Celebrate Women in Film at this Year’s Full Frame Film Festival
The 21st annual Full Frame Documentary Film Festival is April 5-8, bringing both national and international filmmakers, producers, writers, and film lovers to the heart of Downtown Durham.
Posted By Shayla Martin on Mar 27, 2018
The four-day festival offers indoor and outdoor screenings of nearly 100 films, panel discussions, parties, and social activities from morning until night. A major draw of the festival is its commitment to encouraging a safe and open forum for unfiltered conversation, and there’s no doubt that the role of women in the film industry is sure to be a topic of discussion.
On March 8 (also known as International Women’s Day), the Full Frame team released this year’s film listing to the public, featuring more than 25 films exclusively directed by women. As you plan your film screenings, consider reserving a seat for these eight female-directed films.
In Boom for Real: The Late Teenage Years of Jean-Michel Basquiat, American film director Sara Driver explores the life of celebrated artist Jean-Michel Basquiat in the 1970s and 80s New York City scene that influenced his career, before his burst of international fame. His story is told through archival footage and intimate stories from a circle of close friends including musician Fab 5 Freddy and film director Jim Jarmusch.
This Is Home: A Refugee Story from filmmaker Alexandra Shiva brings the Syrian refugee crisis to America as it tells the story of four Syrian families in a resettlement program in Baltimore, Maryland as they navigate the challenges of “learning America,” while continuing to process the traumas of war.
Award-winning filmmaker/director Anne de Mare follows three friends traveling to North Carolina to conduct voter protection work at the polls during the 2016 U.S. presidential election in Capturing The Flag. The documentary provides an up-close look at voter suppression tactics in North Carolina, and how volunteers helped voters navigate new laws and requirements that attempted to prevent their votes.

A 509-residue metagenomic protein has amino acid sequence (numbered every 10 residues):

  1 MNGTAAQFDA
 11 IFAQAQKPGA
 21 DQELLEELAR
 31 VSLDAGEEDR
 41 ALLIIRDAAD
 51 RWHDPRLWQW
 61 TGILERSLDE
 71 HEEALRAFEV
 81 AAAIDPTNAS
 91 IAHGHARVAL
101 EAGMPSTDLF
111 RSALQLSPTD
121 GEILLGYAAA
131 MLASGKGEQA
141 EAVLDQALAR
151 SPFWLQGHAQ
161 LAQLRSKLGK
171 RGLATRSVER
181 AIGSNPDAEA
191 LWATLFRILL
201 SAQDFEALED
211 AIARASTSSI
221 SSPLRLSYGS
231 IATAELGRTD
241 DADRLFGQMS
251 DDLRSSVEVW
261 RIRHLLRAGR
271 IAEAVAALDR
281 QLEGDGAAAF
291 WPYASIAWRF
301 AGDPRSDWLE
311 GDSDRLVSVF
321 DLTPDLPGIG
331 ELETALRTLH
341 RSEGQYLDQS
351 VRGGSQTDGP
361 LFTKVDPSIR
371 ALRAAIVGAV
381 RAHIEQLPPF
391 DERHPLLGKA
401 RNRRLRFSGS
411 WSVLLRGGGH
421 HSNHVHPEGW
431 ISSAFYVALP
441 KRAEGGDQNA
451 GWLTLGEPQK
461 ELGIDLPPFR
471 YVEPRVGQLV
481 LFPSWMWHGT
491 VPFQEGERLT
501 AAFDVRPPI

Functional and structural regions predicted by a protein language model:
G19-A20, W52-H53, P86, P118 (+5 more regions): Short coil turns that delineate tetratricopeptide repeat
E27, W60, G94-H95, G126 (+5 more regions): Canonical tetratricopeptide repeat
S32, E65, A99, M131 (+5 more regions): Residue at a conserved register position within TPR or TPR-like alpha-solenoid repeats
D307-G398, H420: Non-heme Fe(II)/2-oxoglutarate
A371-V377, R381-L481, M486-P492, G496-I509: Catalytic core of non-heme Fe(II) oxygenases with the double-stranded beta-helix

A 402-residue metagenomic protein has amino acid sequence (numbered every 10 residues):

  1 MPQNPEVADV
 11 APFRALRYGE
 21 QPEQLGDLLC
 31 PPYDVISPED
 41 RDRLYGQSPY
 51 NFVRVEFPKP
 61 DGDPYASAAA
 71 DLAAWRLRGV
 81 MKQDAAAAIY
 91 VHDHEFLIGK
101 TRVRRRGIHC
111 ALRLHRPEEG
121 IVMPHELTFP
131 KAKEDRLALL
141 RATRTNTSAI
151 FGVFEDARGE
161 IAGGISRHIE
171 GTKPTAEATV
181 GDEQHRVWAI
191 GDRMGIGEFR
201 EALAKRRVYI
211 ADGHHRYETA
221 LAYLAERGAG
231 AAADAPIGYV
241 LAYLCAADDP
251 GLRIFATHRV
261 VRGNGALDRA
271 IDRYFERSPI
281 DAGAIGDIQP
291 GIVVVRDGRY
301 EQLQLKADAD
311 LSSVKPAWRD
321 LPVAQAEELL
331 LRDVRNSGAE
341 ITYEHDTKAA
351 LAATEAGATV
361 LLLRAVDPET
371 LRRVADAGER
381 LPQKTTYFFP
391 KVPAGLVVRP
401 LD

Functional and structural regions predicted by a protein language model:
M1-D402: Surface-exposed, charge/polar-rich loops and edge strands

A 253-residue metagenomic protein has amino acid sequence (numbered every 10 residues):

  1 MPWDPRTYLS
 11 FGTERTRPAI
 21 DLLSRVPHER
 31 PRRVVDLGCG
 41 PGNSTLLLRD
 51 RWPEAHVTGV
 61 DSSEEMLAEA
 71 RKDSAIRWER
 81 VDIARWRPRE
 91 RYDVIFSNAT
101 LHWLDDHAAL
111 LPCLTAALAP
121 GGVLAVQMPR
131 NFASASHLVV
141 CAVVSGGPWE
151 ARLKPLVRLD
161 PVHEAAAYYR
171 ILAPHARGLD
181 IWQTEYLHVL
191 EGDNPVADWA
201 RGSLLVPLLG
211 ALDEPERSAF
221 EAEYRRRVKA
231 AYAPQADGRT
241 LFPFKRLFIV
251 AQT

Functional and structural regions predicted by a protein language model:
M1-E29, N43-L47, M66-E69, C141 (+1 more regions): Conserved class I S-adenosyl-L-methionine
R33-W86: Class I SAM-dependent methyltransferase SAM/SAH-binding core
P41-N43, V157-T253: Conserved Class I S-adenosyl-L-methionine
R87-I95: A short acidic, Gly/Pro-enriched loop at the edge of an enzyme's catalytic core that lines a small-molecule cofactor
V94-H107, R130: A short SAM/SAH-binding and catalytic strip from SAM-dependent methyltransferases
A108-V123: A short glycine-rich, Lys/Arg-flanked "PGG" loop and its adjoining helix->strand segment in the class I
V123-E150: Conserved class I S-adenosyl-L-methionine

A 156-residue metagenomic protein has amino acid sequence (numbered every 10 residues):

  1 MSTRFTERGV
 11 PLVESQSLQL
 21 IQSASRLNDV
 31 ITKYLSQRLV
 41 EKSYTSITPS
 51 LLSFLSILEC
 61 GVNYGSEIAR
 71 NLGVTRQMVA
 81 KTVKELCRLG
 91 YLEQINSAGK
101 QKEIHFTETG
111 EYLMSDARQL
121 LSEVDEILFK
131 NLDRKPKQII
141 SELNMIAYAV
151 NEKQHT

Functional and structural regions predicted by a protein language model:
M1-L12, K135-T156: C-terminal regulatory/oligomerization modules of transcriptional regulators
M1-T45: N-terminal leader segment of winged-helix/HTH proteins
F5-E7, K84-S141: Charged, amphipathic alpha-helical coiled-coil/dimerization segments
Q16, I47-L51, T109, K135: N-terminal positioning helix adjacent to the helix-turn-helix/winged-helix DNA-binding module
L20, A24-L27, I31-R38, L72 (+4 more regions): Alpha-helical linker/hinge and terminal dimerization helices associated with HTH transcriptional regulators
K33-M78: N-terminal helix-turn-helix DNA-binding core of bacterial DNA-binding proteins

In RBG, directors Betsy West and Julie Cohen gained rare access to the life and career of Supreme Court Justice Ruth Bader Ginsburg, revisiting landmark cases and decisions while revealing the woman behind the robe (and her famed workout routine) and the personal experiences that continue to shape her legacy. The film premiered at this year’s Sundance Film Festival and is sure to cement her role in pop culture.
At this year’s Golden Globes, Oprah Winfrey’s stirring acceptance speech for the Cecil B. de Mille Award praised the “Time’s Up” movement against sexual assault. It shone a spotlight on the injustice of the rape case of Recy Taylor, a black woman who was abducted and raped by six white men in Alabama in 1944. Taylor’s rapists were not convicted of the crime, and director Nancy Buirski’s film, The Rape of Recy Taylor centers on her response — a lifelong fight for justice, with the aid of Rosa Parks and other black activists.
Directors Anayansi Prado and Heather Courtney create an intimate and gripping portrait of three DACA students. The documentary captures their work for immigrant rights and the future of their families after being banned from attending Georgia’s top universities or receiving in-state tuition in The Unafraid.
In The Providers, directors Laura Green and Anna Moot-Levin take a focused look at the broken American healthcare system with the example of the El Centro Family Health system in northern New Mexico. The system covers 22,000 square miles and suffers from a chronic shortage of healthcare providers. The film follows three dedicated practitioners in their stressful daily work and private lives.
In the world premiere of The Pushouts from co-directors Katie Galloway and Dawn Valadez, the film follows the transforming work of Dr. Victor Rios, a former gang member, high school dropout and self-described “pushout” due to a socioeconomic system that destined him for failure. He now works to support students through tools for self-reflection and expression in an age of criminalization.
This is just a small sample of the incredible films that will be premiering at this year’s Full Frame Documentary Film Festival. Single tickets are still available.